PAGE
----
#################################################################################################################
 
# the most elegant way to do this is to use R from within GRASS and then call GRASS commands
 
# here we start to work with Grass
# to make this section run you have to start rstudio from with GRASS GIS
 
library(spgrass6)
 
# all GRASS comands are then used with
#system("command")
 
# check if GRASS GIS is running:
system ("g.version", intern = TRUE)
 
system(
  "#see the region information
   g.region -p
   g.list rast
 
  #import raster 
  #r.in.gdal input=pathtofile output=path to file
 
  # region to fit raster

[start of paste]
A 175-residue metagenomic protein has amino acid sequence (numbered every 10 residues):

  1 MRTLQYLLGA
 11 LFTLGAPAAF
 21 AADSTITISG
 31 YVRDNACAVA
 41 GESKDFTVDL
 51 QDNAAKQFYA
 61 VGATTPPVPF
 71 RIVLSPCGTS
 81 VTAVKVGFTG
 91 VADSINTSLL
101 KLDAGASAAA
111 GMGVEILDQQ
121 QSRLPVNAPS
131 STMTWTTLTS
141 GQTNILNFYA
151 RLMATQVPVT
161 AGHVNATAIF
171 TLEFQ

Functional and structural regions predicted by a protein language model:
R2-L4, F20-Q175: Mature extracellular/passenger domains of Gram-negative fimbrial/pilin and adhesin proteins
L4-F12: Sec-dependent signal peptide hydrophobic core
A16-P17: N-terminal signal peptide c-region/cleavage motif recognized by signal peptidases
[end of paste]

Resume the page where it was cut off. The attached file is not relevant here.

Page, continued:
g.region rast=final_class
  ")
 
# get areas for different classes and write to a data.frame
lcc_areas <- read.table(
  text = system("r.stats -a -c -p final_class", intern=TRUE),  # -a = area,-c = count, -p = percentage
  col.names = c("class","area","pixel_count","percent_area"))
# save file
# write.table(test1, file="grass_class_areas.txt")
#combine it with the labels
ky_class_label <- read.csv("~/Dropbox/UNI/SU_Russia_data/R/ky_class_label.csv",colClasses = "character")
lcc_areas <- merge(lcc_areas,ky_class_label,by.x="class",by.y="class")
 
 
 
#####################################################################################
############  carbon storage
#####################################################################################
 
cstorage <- merge(lcc_areas,datasummary,by.x="class",by.y="class_new", all=TRUE)
cstorage$Total_SOC_30cm <- cstorage$area * cstorage$mean_SOC_30cm
cstorage$Total_SOC_100cm <- cstorage$area * cstorage$mean_SOC_100cm
wikistudholland/utwente_matthias.txt · Last modified: 2021/01/20 20:36 (external edit)